Однозначно утверждать, что Бисмарк этого не говорил, я не возьмусь. В огромном массиве его писем, речей, разговоров и т.д. могла встретиться такая фраза - но по конкретному вопросу и в конкретном контексте, вне которого ее рассматривать бессмысленно. Расценивать такое высказывание, если оно и имело место, как некий общий принцип, которым руководствовался Бисмарк, попросту невозможно, так как это противоречит его деятельности (да и просто здравому смыслу). Поскольку в российских источниках нет никаких ссылок на оригинал, с 99% вероятностью речь идет об откровенном апокрифе.

С уважением, Николай

  • Thanks you so much for such efforts. It is indeed interesting to hear the opinion of a real expert. But on the other hand, I just found that that even Russia's president Vladimir Putin himself quoted Bismarck as saying that phrase! Links: snob.ru/selected/entry/86685 , irrussianality.wordpress.com/2017/12/16/… . I find it unthinkable that the Russian president will use made-up quotations. Do you think Putin is a liar?
    – Mitsuko
    Aug 3, 2019 at 6:41
  • Concerning Vlasov's opinion that the phrase does not make much sense, I found a history article about Bismarck that seems to say the opposite: >> The most important constraint in international relations is, of course, the distribution of power. For structural realists, power is called capability. The term itself is etymologically derivative of “ability,” which implies what can, as opposed to what cannot, be done.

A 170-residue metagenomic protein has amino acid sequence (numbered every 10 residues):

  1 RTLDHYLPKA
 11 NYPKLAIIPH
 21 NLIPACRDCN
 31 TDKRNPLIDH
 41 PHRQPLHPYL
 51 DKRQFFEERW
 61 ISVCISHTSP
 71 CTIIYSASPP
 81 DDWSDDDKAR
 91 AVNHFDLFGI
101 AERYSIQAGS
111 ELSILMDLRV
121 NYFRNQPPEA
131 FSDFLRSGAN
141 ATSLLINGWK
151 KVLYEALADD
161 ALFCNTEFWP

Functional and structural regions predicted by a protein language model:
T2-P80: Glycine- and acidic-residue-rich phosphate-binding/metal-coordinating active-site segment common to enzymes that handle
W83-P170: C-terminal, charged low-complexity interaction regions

– Mitsuko
    Aug 3, 2019 at 6:43
  • Joseph Parent and Joshua Baron observe that for classical realists, just like their contemporary cousins, “structure ruled … behavior was proportionate to power, and … interacting states had various appetites, but appetite was more a function of capability than taste.” << Link: mitpressjournals.org/doi/full/10.1162/isec_a_00323
    – Mitsuko
    Aug 3, 2019 at 6:44
  • @Mitsuko yes, putin is a liar, and this is the most innocuous of his lies, does it surprise you? in this particular case it's not really a lie, but an ignorance or simply going with the flow, he's just another Russian using popular aphorisms he's heard or read elsewhere Aug 3, 2019 at 7:02
  • 2
    "quotations" come into existence. Anyway, I believe it's time to ask - what on Earth does all this have to do with Russian language?
    – tum_
    Aug 3, 2019 at 8:01

As far as popularity is concerned, i don't recall ever coming across it.

One similar aphorism which i have heard being used and which according to sources does belong to him is

Die Politik ist die Lehre vom Möglichen. - Политика есть искусство возможного.


The one you ask about doesn't seem to be mentioned amongst his quotes in Wikipedia, neither amongst the misattributed and disputed ones.

  • There are hundreds of hits in Google: google.com/…
    – Mitsuko
    Aug 2, 2019 at 11:18
  • @Mitsuko this still doesn't negate the fact of me never coming across it Aug 2, 2019 at 13:34
  • I am not negating the fact of you not hearing that aphorism, but even your president used it, as I pointed out in an update to my question :)
    – Mitsuko
    Aug 3, 2019 at 6:48
  • @Mitsuko he's not my president, luckily, i never listen to speeches of politicians especially the Soviet, and i don't think there ever could be MY president Aug 3, 2019 at 6:59
  • Are you not a Russian citizen? Or do you just not like what Putin does?
    – Mitsuko
    Aug 3, 2019 at 7:00